Hashpipe’s Super-Duper Predictions: lean right
 
4th (Alès-est/Pont-Saint-Esprit, UMP)*: Lots of boundary changes here: loses Génolhac, Grand-Combe, Bessèges but gains Pont-Saint-Esprit. Hollande won 51.7% here, and Sarko had placed a distant third in the first round with only 22.4%, with Marine winning the constituency with 25.8%. This is a weird and incoherent constituency, taking two eastern cantons of Alès, the ‘capital’ of the Cévennol mining basin, and extending all the way to the Rhône in the canton of Pont-Saint-Esprit. It ends up mixing from lower-lying and lower middle-class suburbs/exurbs (cantons of Saint-Chaptes, Pont-Saint-Esprit) with some old mining cantons (Saint-Ambroix, Alès NE). Marine’s result was surprisingly strong in this constituency, which has not usually been one of the FN’s strongest in the department. Since 2002, the seat has been held by the UMP mayor of Alès, Max Roustan. The seat’s old boundaries had been more conducive to electing PCF members, which it did in 1988 and 1997. In 2007, Roustan won 53.2% in the runoff against the former PCF deputy. Though Mélenchon won 15.2% here, the loss of Grand-Combe and Génolhac will hurt the FG candidate, Édouard Chaulet, PCF mayor/CG of Barjac. The PS’ Fabrice Verdier, mayor of Fons-sur-Lussan, should dominate on the left. A triangulaire with the FN is quite likely, but I think that in either scenarios, Roustan is about toast. He’s a fairly useless deputy and the seat leans to the left.
Hashpipe’s Super-Duper Predictions: lean left (GAIN)
 
5th (Cévennes/Grand-Combe/Alès-ouest, PS)*: Loses Sommières, gains Génolhac, Grand-Combe, Bessèges. Hollande won 56.7% in this seat, whose raison-d’être, for Marleix, was to be a packing-the-lefties constituency. It mixes some PCF strongholds in the old mining basin (Grand-Combe, Génolhac – Mélenchon took 24% and 25% in those two cantons) with some other left-wing strongholds in the Cévennes, a left-wing region overall, in good part due to heavy Protestant (Calvinist) influences. The cantons of Quissac, Saint-Mamert-du-Gard and Lédignan (Anduze and Sauve to a lesser extent) are in Nîmes’s suburban/exurban influence and tend to give the FN (Marine won 22.8% in the 5th, her weakest in the Gard) its strongest results, while the Cévennes, still largely rural, remain, on the whole, more resistant to the FN and retain their left-wing traditions. This is the only PS seat in the department, held by William Dumas since 2004. The right only won it in 1993. Dumas is running again, but the Greens and FG, which are both fairly strong in this constituency (especially the FG, Mélenchon won 17.8%), have strong candidates. The EELV candidate is the Green CG/mayor of Le Vigan, with the CG for Anduze as his running mate. The FG, which can count on the mining cantons in the north, is backing the PCF CG for Alès W. The right will not be a significant factor, and I do not think that the FN will qualify for the runoff.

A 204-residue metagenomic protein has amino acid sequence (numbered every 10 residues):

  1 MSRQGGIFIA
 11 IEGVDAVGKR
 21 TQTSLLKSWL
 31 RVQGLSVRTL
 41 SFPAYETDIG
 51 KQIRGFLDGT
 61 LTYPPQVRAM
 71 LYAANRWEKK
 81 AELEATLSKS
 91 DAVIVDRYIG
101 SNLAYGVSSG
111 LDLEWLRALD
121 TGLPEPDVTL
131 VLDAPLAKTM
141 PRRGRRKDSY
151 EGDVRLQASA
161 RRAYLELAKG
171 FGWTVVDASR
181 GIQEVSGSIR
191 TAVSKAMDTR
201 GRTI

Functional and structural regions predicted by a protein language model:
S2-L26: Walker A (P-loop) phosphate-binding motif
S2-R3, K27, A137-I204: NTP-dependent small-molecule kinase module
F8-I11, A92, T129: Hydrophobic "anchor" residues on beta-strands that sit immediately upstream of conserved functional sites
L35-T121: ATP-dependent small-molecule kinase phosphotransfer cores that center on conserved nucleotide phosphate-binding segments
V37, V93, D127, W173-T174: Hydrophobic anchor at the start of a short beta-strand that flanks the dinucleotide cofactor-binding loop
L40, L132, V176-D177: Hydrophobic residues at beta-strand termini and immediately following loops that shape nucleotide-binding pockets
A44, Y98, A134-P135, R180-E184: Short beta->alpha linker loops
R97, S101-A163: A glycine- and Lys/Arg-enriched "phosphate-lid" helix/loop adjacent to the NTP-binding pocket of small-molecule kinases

Hashpipe’s Super-Duper Predictions: safe left
 
6th (Nîmes/Uzès, notional UMP)+: This new constituency includes three cantons of Nîmes, Uzès and Marguerittes. It includes more affluent and right-leaning neighborhoods of Nîmes (though one of the cantons of Nîmes included here voted for Hollande), the city of Uzès (fairly marginal politically, but it voted for Hollande, though the canton did not) and the lower middle-class suburban canton of Marguerittes, where Marine won over 31%. The seat is basically crafted to elect a right-winger. Sarko placed first in both rounds, winning 53.1% in the runoff. Marine, while strong in Marguerittes, was quite a bit weaker in Nîmes and Uzès, so she only won 24.4% in this seat overall. UMP MEP Franck Proust, a former CG, is the favourite in this new constituency. On the left, the PS is backing the EELV CG for Saint-Chaptes, and there is an outside chance that he could win, but I would bet heavily on the UMP. The FN can probably qualify for the runoff here, but I doubt a triangulaire here would prove particularly dangerous for the UMP.
Hashpipe’s Super-Duper Predictions: lean right
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« Reply #115 on: May 28, 2012, 04:07:20 pm »

Lozère
2007: 2 UMP
 
At-large (Lozère, notional UMP)*: Sparsely populated and still heavily rural (and in parts even agricultural) Lozère lost its second seat in the redistricting, so for the first time ever, two departments – Creuse and Lozère – will be returning only one member. In the past, tradition dictated that each department should have two seats. Up until the turn of the century, this seat would have reserved no suspense. Lozère, a Catholic region save for the anti-clerical, Protestant and uber-leftie Cévennes, has usually been a core conservative bastion. This year, however, Sarko only won the department by some 50 votes, with Hollande winning 49.95%, certainly one of the most ‘shocking’ results of May 6. The department had already elected a PS deputy in 1997, in 2008 the left gained the main town, Mende (at the core of the left’s big gains) and in 2011 the long-time baron of the right, Jacques Blanc, lost his Senate seat to the PS mayor of Mende, Alain Bertrand who easily won a senatorial by-election this year. Hollande won nearly 70% in the Cévennes, and though he lost heavily in the Catholic high plateaus of the northeast (Aubrac and Margeride), he won big in Mende (56%...) and even in right-wing towns such as Marvejols, Chanac or Sainte-Enimie. The department remains very rural. The loss of the second seat has created a bad civil war climate on the right between the two UMP incumbents: Francis Saint-Léger, the ‘official’ candidate, member of the Droite pop; and Pierre Morel à-l’Huissier, mayor/CG of Fournels, the dissident, closer to the humanist/centre-right/Wauquiez-ite wing of the UMP. There is also an independent right-wing candidate, Vincent Mathieu. Saint-Léger’s suppléant is the CG/mayor of Saint-Chély. The left’s main candidate is the PS’ Sophie Pantel, CG/mayor of Le-Pont-de-Montvert. This will be a very close race. A triangulaire, UMP-UMP-PS is possible, and the FN could do fairly well, Marine having won over 17% on April 22. The right’s division could leave scars on the UMP, even if there is superficial unity on the right on June 17. Fab says my predictions are too conservative, so I’ll make a fairly daring prediction here... I think the PS pulls this out, and makes history (kind of). In any case, I was thinking about how the first round map by canton here will be fun.